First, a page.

At step three, the ALJ determines whether the claimant's severe impairments meet or medically equal one of the listings under 20 C.F.R. § Pt. 404, Subpt. P, App. 1. ALJs typically rely on a medical expert's opinion in their step three analyses. If the ALJ adopts the expert's opinion that the claimant met or equaled the listing, then the claimant is presumptively disabled. 20 C.F.R § 404.1525; 20 C.F.R. § 404.1526. If the ALJ finds the claimant does not meet or equal the listing, the ALJ continues his or her analysis to steps four and five.

         In steps four and five, the ALJ must determine whether the claimant can work either in a previous role or a new one. 20 C.F.R. § 404.1520(e). Before making these findings, the ALJ determines the claimant's residual functional capacity, i.e. the abilities the claimant still has despite her severe and non-severe limitations. Id.The RFC sometimes includes a mental residual functional capacity assessment (MRFCA), which is done by an expert using a standard form. Varga v. Colvin, 794 F.3d 809, 811 n.1 (7th Cir. 2015). If the ALJ uses a vocational expert, the ALJ poses hypotheticals to the VE that convey the limitations in the claimant's RFC. See 20 C.F.R. § 416.960(b)(2). The VE then compares the hypotheticals to job descriptions and openings so the ALJ can determine what kinds of jobs the claimant can perform and whether those jobs are available. Id.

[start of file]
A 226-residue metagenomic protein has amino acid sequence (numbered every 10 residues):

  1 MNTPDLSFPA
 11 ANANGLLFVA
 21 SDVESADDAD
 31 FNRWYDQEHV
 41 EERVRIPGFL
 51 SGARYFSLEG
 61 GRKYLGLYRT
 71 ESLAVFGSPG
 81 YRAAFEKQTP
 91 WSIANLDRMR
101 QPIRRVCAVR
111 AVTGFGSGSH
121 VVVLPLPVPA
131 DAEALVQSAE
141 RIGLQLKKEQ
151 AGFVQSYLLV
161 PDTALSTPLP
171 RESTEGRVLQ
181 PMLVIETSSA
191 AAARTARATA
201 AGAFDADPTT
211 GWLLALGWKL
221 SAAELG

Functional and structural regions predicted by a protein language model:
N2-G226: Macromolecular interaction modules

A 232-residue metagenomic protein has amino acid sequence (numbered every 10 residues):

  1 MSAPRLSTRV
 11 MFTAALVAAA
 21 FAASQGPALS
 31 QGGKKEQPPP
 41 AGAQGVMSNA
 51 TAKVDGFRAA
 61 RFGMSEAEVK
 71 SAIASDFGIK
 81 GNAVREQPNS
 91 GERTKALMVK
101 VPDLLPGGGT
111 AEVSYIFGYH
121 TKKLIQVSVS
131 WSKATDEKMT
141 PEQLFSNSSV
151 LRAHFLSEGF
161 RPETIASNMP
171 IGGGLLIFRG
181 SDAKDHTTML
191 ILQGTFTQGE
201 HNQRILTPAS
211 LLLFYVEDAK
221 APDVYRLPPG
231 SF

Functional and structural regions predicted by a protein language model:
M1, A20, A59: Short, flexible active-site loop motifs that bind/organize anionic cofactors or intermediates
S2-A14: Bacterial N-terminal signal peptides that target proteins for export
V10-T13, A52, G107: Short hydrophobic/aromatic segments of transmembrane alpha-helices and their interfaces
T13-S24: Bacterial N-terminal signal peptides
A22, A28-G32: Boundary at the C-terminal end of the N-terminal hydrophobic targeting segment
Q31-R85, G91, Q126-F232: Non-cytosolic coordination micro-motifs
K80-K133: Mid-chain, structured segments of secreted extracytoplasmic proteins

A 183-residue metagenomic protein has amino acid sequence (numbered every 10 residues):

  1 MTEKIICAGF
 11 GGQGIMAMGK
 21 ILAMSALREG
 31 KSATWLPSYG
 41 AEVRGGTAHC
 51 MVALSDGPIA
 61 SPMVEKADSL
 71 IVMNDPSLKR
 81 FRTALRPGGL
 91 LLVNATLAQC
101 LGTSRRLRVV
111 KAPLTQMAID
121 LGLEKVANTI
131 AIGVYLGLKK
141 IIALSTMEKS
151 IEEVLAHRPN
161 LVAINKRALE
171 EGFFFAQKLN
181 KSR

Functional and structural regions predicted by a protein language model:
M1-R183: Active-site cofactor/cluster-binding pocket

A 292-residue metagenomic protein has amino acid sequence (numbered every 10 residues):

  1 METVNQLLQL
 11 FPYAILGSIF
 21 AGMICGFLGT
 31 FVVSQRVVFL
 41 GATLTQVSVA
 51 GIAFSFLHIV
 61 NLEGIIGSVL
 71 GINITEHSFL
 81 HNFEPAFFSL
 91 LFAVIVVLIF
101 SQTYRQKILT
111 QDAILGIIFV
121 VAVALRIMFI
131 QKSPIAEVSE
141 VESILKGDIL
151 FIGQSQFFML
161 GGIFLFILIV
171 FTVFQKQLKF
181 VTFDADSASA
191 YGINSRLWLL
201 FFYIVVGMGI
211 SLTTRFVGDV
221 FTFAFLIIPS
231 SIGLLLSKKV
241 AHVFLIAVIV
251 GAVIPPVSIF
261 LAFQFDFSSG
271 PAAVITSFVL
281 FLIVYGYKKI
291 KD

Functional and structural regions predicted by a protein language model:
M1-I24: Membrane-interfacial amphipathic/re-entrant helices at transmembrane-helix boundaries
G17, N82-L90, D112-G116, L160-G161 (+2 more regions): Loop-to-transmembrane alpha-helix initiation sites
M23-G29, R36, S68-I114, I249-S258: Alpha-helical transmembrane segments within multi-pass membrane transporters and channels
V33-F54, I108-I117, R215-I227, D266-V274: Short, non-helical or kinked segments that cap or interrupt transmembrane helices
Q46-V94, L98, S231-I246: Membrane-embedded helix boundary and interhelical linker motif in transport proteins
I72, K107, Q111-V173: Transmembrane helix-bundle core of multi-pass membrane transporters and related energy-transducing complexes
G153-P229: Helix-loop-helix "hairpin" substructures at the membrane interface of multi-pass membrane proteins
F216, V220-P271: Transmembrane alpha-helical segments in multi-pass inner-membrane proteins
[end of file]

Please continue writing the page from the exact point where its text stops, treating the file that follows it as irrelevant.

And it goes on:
Providing the VE a faulty hypothetical can render an ALJ's decision unsupported by substantial evidence. See, e.g. Varga, 794 F.3d at 813-14. The Seventh Circuit has expressed concern that VEs were not being adequately apprised of the full scope of claimants' limitations. Id. at 814; Yurt v. Colvin, 758 F.3d 850, 858-59 (7th Cir. 2014); O'Connor-Spinner v. Astrue, 627 F.3d 614, 620 (7th Cir. 2010). In general, a hypothetical that limits the claimant to simple, routine tasks and limited interactions with others does not adequately capture the temperamental nature of deficiencies in concentration, persistence or pace. Id. However, there is no requirement for the ALJ to use “magic language” in her hypothetical to the VE. Renly v. Colvin, No. 13-cv-242-bbc, 2014 WL 896615, at *2 (W.D. Wis. Mar. 6, 2014) (citing O'Connor-Spinner, 627 F.3d at 619).

         In both Varga and Yurt, the Seventh Circuit used the same quote to sum up what the ALJ must provide to the VE: “Thus, we would expect an adequate hypothetical to include the limitations identified by [the doctor who completed the MRFCA].” Varga, 794 F.3d at 814; Yurt, 758 F.3d at 858. It is error for the ALJ to ignore “any moderate difficulties in mental functioning found in . . . the MRFCA form.” Varga, 794 F.3d at 816.

         At step three, the ALJ found that Wilson had moderate difficulties in concentration, persistence or pace. For some of the listings the ALJ analyzed, one criterion was whether Wilson had a “marked” limitation in her ability to “concentrate, persist, or maintain pace.” 20 C.F.R. § Pt. 404, Subpt. P, App. 1 (12.04(B), 12.05(D), 12.06(B)); Filing No. 14-2, at ECF p. 19; ...